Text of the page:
With battered share prices, these behemoths are bargains.
To me, there's an awful lot of sense in 'anchoring' your portfolio with solid, dependable businesses that look set to generate dividends and capital growth for years to come.
Which is precisely one reason, of course, why both my ISA and SIPP portfolios are solidly anchored with index trackers following the FTSE.
46% of the entire FTSE 100, for instance, is made up of just its 10 largest shares -- global giants in every sense. Businesses such as Vodafone (LSE: VOD), for instance, the second-largest business in the FTSE by market cap. Or Royal Dutch Shell (LSE: RDSB), the seventh largest.
But despite the low costs some of the market's most attractive index-tracking exchange-traded funds (ETFs) and tracker funds -- charms that have only increased since Vanguard launched its new range of low-cost ETFs, which went live this week -- index trackers aren't for everybody.
Some investors, in short, want direct exposure to the underlying shares, figuring that buying the businesses directly avoid paying even the miserly TERs levied by industry leaders Vanguard and other low-cost tracker providers.
And, right now, the FTSE's Top 10 contains no fewer than three global giants that are experiencing adverse headwinds. Their share prices are depressed, and they stand on beaten-down price-to-earnings (P/E) ratios.
Buy into these global giants, goes the logic, and you'll still get a decent chunk of the FTSE 100's biggest businesses -- but at bargain prices, with every prospect of a FTSE-beating upside.
So here they are.
The bargains start at the very top of pile with banking behemoth HSBC (LSE: HSBA), which is Britain's largest quoted company, and the world's second-largest banking and financial services group.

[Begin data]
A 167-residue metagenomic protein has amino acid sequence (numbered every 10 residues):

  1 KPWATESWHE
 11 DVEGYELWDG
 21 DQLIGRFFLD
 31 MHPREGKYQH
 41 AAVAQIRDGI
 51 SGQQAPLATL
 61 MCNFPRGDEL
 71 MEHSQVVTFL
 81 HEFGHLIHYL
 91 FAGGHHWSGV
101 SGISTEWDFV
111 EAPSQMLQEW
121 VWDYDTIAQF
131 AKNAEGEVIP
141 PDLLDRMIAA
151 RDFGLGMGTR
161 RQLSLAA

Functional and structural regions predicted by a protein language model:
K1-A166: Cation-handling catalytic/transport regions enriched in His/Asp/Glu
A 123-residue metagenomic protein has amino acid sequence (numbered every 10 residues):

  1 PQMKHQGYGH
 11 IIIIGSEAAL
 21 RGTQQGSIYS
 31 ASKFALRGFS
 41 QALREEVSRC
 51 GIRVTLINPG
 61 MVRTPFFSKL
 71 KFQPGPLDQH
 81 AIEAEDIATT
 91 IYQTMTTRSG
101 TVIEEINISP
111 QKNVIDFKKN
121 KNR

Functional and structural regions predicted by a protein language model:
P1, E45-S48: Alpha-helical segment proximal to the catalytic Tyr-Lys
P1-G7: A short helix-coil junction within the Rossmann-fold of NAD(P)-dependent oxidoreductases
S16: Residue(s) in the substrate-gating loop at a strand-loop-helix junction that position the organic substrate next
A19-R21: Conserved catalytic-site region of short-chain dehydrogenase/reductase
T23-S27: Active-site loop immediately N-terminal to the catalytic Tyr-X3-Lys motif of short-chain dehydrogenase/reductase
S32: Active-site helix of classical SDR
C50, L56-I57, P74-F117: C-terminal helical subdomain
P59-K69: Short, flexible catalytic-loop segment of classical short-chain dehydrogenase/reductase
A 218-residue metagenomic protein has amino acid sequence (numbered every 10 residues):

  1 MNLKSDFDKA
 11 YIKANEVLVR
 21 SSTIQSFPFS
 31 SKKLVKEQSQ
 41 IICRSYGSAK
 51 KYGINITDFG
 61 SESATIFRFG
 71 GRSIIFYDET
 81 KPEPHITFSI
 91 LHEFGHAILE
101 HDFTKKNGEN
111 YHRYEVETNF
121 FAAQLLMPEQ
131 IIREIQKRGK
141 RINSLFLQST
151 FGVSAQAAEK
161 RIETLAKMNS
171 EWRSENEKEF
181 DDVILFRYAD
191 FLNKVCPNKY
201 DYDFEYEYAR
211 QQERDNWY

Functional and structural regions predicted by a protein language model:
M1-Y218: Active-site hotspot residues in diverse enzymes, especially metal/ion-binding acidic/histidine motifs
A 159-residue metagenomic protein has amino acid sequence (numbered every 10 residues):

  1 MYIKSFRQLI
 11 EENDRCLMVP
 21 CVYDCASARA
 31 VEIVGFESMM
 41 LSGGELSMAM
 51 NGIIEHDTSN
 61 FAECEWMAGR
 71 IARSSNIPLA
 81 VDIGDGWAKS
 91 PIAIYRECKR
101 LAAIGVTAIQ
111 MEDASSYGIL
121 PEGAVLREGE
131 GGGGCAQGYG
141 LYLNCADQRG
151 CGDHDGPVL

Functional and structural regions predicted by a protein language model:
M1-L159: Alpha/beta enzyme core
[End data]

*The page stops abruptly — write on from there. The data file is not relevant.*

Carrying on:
Dating from the 1865, the bank has long since outgrown its roots as the Hongkong and Shanghai Banking Corporation, and has been headquartered in London since 1993.
Now, you don't need me to tell you that banks haven't had a good recession, and HSBC's share price certainly reflects this. Down from over £8 in 2007, the bank's shares closed on Wednesday night at 507p, placing it on a forecast P/E of under 8.
But HSBC didn't need a bailout, and hasn't had to be recapitalised. And it does have a global footprint, and is particularly strong on its home turf of Asia -- where a very sizable proportion of its revenues are earned.
One to buy and tuck away for the long term? I think so.
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BP (LSE: BP) was once Britain's largest quoted business, with a market capitalisation that was almost 25% higher than the next most highly ranked share.
But the last few years haven't been kind to BP. There was the 2005 explosion at the company's Texas City Refinery, for instance, that killed 15 workers and injured 170 others. In the same year, Hurricane Dennis nearly destroyed the company's massive Thunder Horse production platform in the Gulf of Mexico.
More recently, there's been the fallout of the Gulf of Mexico oil spill, two abrupt departures of the company's chief executive and a long-running spat with the co-owners of the company's massive Russian oil interests.
In short, far from trading at £6 or so, BP's shares languished on Wednesday at just 395p, placing them on a very undemanding prospective rating 5.6 -- surely bargain territory.
Rio Tinto (LSE: RIO) is the FTSE's ninth-largest business by market capitalisation. And it, too, has taken a battering in recent times -- leaving its shares priced at decidedly tasty-looking levels.
Pre-recession, on the back of booming demand from China, its shares were changing hands at £60. They closed on Wednesday night at £27.90, down 40% or so over the past year.
The reason? The resources cycle, and -- once again -- slowing demand from China. Rated on a decidedly undemanding P/E of 5.5, it's difficult to avoid the conclusion that Rio is currently looking decidedly tasty.
But interestingly, Rio isn't the only resources currently priced at these bargain levels -- although it is the only one in the FTSE's top 10.
This free report from The Motley Fool -- "Top Sectors Of 2012" -- not only gives you the names of nine other beaten down miners, but also profiles a relative minnow of which I wasn't previously aware. But with its substantial free cash flow and stout balance sheet stuffed with cash, I'm certainly keen to find out more.
As I say, the report is free, so what have you got to lose by requesting a copy? It can be in your inbox in seconds.
Where is the UK's leading dividend stock‑picker investing today? The identities of Neil Woodford's favourite blue chips are revealed in this free Motley Fool report ‑‑ "8 Shares Held By Britain's Super Investor".
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> Malcolm owns shares in BP, but none of the other businesses mentioned here.